Countries set minimum wages in different ways, and some countries set different wages for different groups of workers
The minimum wage has never been as high on the political agenda as it is today, with politicians in Germany, the UK, the US, and other OECD countries implementing substantial increases in the rate. One reason for the rising interest is the growing consensus among economists and policymakers that minimum wages, set at the right level, may help low paid workers without harming employment prospects. But how should countries set their minimum wage rate? The processes that countries use to set their minimum wage rate and structure differ greatly, as do the methods for adjusting it. The different approaches have merits and shortcomings.
The earned income tax credit boosts income and work effort among low-income parents, especially single mothers, and has contributed to the steep rise in employment among single mothers in the 1990s.
The earned income tax credit provides important benefits to low-income families with children. At substantial costs (over $70 billion to the US federal government), it increases the incomes of such families while encouraging parents to work more by subsidizing their incomes. But low-income adults without children and non-custodial parents receive very low payments under the program in most years. Many of these adults are less-educated men, whose labor force participation rates and relative wages have been declining for years. They might benefit significantly from a more generous earned income tax credit for childless adults.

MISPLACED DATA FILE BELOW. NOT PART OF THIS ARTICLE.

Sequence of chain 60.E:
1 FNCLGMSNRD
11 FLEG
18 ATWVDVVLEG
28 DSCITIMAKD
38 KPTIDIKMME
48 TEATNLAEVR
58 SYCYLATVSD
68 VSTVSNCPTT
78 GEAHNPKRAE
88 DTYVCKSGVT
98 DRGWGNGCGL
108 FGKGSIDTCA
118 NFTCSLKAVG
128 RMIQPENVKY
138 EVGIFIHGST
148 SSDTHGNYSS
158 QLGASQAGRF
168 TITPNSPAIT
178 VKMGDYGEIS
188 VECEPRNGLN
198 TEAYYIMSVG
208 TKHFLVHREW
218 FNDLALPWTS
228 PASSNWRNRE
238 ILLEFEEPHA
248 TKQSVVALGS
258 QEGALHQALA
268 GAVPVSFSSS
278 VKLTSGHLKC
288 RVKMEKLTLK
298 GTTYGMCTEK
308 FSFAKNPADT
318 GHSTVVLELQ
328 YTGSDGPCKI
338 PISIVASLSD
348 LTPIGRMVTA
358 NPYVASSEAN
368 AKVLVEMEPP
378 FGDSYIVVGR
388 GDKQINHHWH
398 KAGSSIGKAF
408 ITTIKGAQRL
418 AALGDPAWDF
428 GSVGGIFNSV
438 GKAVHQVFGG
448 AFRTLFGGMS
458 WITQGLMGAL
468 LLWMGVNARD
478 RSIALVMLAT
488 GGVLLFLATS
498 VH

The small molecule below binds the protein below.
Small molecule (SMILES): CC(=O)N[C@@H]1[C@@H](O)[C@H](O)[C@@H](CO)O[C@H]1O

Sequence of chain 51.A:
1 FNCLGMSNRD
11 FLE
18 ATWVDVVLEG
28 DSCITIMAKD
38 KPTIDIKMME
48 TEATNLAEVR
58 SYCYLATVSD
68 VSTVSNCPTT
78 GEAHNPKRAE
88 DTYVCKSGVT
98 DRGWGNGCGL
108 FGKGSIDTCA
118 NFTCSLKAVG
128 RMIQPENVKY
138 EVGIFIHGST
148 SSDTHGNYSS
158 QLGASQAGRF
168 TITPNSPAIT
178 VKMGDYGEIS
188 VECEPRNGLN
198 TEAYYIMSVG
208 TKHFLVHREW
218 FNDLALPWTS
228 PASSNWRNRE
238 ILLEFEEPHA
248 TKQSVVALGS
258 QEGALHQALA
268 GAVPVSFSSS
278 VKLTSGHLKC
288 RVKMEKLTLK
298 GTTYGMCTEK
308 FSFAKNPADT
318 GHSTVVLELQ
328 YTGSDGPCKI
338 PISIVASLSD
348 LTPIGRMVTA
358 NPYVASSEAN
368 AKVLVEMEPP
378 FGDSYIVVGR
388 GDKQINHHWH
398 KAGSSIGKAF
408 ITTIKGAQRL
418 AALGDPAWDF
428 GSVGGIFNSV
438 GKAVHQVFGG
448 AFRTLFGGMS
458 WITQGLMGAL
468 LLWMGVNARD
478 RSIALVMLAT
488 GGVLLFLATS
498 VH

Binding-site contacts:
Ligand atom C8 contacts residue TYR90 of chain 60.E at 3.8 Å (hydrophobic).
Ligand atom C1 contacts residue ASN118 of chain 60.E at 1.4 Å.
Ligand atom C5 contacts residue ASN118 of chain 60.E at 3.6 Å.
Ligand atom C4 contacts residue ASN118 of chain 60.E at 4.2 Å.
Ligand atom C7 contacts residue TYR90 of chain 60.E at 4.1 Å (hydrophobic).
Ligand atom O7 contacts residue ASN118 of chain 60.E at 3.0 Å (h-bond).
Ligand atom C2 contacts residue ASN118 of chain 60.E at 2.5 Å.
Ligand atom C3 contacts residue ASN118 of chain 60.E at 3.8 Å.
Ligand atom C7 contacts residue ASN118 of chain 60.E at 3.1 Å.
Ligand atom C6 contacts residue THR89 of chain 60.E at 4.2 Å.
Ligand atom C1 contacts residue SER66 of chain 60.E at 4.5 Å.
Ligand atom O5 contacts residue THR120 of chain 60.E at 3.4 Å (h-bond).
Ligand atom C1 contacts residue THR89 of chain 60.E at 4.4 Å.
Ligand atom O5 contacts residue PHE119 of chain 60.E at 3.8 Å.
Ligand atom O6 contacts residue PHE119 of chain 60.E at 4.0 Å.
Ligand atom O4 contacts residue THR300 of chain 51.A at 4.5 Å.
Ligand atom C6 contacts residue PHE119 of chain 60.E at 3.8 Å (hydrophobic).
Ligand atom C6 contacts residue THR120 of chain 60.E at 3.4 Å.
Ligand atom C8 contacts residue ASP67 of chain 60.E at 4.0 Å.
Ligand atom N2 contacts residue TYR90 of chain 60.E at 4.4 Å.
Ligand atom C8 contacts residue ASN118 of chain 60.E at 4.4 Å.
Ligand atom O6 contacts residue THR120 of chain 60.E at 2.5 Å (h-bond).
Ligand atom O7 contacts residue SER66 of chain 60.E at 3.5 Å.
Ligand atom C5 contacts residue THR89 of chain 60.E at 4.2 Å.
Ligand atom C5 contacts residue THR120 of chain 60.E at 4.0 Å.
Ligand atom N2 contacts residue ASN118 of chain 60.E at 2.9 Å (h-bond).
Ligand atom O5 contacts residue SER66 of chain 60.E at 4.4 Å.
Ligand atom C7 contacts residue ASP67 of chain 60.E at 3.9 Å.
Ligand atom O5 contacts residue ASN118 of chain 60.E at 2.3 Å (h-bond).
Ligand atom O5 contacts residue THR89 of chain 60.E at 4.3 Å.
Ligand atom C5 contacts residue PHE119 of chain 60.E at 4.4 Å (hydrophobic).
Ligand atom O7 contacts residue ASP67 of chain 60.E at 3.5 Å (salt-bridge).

Time-limited benefits may yield significant
welfare gains and help underemployed part-time workers move to full-time
A considerable share of the labor force consists
of underemployed part-time workers: employed workers who, for various
reasons, are unable to work as much as they would like to. Offering
unemployment benefits to part-time unemployed workers is controversial. On
the one hand, such benefits can strengthen incentives to take a part-time
job rather than remain fully unemployed, thus raising the probability of
obtaining at least some employment. On the other hand, these benefits weaken
incentives for part-time workers to look for full-time employment. It is
also difficult to distinguish people who work part-time by choice from those
who do so involuntarily.
GDP summarizes only one aspect of a country’s
condition; other measures in addition to GDP would be valuable
Gross domestic product (GDP) is the key